The scientific name for the species is Ziziphus jujuba. Both the tree and fruit are commonly referred to as ‘jujube’, ‘red date’, and ‘Chinese date’.
The plant is a small deciduous tree or shrub that grows to 5 to 10m high. The branches are usually thorny, but almost thornless cultivars are known. The fruit is known botanically as a drupe, i.e. a stone fruit. The single hard stone is similar to an olive stone.
The fruit can vary widely in size and shape depending on the cultivar—from cherry-size to plum-size and from round to elongate in shape. The thin edible skin surrounds whitish flesh when immature, and ripens through a yellow-green stage with mahogany-coloured spots to a fully ripened, entirely red-brown fruit. After this stage the fruit begins to soften and wrinkle, and when fully dry becomes naturally sweet with a 20% natural sugar content.
The fruit is prized both as a snack and for traditional Chinese and Korean medicine. Claimed properties include stress relief, antifungal, antibacterial, antiulcer, anti-imflammatory, and sedative relief. They are also attributed to aid hypotension, cardiac health, stimulation of the immune system, and wound healing, and to counter a lack of fertility. There is clinical evidence that red dates help relieve chronic constipation and neonatal jaundice, while a leaf extract showed anti-obesity activity in rats.
Red dates are highly nutritional, containing vitamin A, thiamine, riboflavin, riboflavin, niacin, vitamin B6 (raw only), vitamin C, calcium, iron, magnesium, phosphorus and potassium. Carbohydrate content is 20.23% by weight when raw and 73.60% when dried. Protein content is 1.2% by weight when raw and 3.7% when dried. Fat content is 0.20% when raw and 1.10% when dried.
Red dates can be eaten raw (between the yellow-green and fully red stages), dried, and as a candied dry preparation. Juice, wine, vinegar and preserves are other uses for the fruit.
The Chinese red date was domesticated in South Asia by 9000 BC, and over 400 cultivars now exist. The exact natural distribution of the plant is not known, but is believed to be southern Asia, between Lebanon, Iran, Pakistan, India, Bangladesh, Nepal, the Korean peninsula, and southern and central China.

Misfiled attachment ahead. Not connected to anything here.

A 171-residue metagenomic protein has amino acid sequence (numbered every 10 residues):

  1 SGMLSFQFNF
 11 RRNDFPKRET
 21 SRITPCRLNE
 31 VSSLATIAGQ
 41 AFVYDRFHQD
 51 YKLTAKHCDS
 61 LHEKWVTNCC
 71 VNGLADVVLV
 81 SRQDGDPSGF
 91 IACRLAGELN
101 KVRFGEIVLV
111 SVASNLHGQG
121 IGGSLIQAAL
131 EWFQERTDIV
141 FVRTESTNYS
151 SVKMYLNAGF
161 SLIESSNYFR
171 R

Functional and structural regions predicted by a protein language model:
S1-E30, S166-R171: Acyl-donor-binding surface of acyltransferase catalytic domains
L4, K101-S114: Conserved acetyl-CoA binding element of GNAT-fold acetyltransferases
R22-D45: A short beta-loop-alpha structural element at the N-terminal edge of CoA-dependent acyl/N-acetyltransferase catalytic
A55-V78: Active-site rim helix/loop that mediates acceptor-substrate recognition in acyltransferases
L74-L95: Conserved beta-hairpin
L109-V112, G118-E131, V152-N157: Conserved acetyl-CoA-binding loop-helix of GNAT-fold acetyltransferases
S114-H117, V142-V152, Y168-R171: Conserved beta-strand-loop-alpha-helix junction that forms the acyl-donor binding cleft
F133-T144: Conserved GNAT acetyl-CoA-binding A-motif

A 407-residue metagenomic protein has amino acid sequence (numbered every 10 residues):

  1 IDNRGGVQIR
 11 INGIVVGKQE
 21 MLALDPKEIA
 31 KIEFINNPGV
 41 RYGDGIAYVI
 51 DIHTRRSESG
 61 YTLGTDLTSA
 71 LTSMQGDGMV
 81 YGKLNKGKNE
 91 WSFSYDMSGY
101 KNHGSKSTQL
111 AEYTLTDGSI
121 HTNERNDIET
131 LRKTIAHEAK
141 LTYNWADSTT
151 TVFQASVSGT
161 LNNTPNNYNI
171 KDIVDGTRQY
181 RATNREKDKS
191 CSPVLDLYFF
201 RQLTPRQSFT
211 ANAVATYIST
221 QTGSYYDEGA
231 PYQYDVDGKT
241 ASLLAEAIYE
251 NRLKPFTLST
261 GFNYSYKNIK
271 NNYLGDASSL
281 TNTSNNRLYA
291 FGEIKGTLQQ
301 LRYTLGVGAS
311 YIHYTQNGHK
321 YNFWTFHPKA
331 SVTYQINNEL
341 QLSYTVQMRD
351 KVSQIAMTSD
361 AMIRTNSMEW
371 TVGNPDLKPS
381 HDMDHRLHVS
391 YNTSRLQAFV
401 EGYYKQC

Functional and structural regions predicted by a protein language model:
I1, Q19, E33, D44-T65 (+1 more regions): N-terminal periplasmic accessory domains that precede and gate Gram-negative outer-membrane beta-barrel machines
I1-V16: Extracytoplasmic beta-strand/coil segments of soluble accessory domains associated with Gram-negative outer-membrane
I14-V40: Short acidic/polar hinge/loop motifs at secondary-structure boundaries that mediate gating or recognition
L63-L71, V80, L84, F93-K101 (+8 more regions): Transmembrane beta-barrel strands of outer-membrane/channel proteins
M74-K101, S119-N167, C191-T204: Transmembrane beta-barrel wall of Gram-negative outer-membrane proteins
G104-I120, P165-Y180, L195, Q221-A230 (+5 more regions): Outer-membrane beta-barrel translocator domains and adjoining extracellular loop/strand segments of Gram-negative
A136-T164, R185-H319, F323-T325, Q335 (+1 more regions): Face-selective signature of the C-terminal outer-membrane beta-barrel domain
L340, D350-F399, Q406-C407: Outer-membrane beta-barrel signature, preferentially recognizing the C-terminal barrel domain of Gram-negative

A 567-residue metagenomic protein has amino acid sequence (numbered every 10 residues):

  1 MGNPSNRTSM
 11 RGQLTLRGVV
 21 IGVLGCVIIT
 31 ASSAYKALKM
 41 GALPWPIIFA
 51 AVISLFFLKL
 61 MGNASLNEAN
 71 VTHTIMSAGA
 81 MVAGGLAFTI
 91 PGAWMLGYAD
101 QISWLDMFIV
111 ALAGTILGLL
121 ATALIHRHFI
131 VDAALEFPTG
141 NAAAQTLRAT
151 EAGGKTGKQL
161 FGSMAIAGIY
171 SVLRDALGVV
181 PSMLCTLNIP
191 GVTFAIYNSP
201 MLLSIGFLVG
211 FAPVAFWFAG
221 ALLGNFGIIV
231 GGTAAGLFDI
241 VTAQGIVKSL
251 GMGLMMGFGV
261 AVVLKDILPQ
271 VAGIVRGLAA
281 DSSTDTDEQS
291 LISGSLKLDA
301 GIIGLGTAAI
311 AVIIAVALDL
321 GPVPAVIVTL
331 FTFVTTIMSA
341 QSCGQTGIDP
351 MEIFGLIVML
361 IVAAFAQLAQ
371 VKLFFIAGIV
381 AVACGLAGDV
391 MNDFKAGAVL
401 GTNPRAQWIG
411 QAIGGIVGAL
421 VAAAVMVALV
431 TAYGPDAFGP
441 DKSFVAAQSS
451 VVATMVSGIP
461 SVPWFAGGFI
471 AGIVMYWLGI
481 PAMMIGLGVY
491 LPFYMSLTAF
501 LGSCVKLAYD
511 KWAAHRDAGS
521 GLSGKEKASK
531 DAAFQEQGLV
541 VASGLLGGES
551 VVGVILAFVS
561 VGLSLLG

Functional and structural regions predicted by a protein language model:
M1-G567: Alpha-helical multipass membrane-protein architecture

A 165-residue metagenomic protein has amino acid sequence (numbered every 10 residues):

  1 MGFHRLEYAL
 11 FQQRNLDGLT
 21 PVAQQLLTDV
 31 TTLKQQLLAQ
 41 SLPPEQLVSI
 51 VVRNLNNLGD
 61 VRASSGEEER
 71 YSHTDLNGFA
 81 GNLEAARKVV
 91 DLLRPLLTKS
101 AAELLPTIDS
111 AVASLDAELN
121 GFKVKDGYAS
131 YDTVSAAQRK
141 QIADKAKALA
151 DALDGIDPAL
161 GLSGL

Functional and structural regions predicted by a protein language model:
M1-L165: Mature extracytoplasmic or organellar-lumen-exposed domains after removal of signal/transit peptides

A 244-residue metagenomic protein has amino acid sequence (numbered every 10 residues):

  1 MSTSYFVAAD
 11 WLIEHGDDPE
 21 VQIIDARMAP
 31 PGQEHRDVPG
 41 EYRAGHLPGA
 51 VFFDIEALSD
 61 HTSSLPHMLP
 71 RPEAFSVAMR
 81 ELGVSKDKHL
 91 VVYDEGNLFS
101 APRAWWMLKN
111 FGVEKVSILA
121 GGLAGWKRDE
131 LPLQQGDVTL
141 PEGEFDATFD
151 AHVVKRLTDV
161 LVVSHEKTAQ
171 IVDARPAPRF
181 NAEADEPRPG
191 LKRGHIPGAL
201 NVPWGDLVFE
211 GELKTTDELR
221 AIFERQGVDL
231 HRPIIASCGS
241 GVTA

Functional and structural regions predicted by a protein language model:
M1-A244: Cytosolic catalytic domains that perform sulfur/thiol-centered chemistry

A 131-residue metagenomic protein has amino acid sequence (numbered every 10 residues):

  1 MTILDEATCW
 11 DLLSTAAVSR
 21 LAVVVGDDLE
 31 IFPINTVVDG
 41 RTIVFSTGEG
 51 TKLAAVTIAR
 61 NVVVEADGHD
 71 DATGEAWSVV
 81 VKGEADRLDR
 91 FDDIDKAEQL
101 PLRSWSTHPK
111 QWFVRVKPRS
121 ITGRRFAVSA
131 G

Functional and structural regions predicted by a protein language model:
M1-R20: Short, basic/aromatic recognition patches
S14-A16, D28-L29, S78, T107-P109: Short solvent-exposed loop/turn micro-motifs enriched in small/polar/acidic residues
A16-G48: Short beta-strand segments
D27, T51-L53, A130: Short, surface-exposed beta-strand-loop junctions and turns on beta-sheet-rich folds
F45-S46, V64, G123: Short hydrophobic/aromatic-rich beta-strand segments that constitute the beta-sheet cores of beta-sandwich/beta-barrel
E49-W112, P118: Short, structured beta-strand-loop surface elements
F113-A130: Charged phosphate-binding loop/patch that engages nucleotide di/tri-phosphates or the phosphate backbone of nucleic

The tree is very hardy and thrives in warm to hot, dry climates. It prefers a full sunny position and does not like to be in the shade of other trees. It can tolerate temperatures down to about -30Â°C during winter dormancy and high temperatures in summertime. A small winter chill is the minimum needed for fruit set, and it is a lack of sun and heat more than the cold that reduces fruiting ability.
It requires less water and can handle more salt than most fruit crops, and tolerates drought conditions. The tree does still require regular watering during summer if it is to produce a quality crop.
Preferred soil pH is 5 to 6 4, but the Chinese red date can handle alkaline soils as well. The tree tolerates a range of soils, but does best in sandy well-drained soils and least well in heavy poorly draining soils.
The tree is self-fertile and flowers from November to December, with fruit appearing eight weeks later. Dates are produced in the first year of production. The crop does not ripen simultaneously and can be picked from one tree over eight weeks. Fruit not picked fresh can be left on the tree to dry naturally before being picked.
Unripe fruit will not ripen once picked. Ripe fruit will keep for a week at room temperature, and tree-dried fruit will keep indefinitely without the need for a sulfur preservative as with e.g. apricots.
The trees do not appear to require much fertiliser to do well, though a light broadcast of a balanced fertiliser during the growing season will increase growth.
Trees should be placed 4 to 5 metres apart to ensure exposure to full sun for best production. 30 to 40 kilograms of red dates can be harvested from a tree in full production.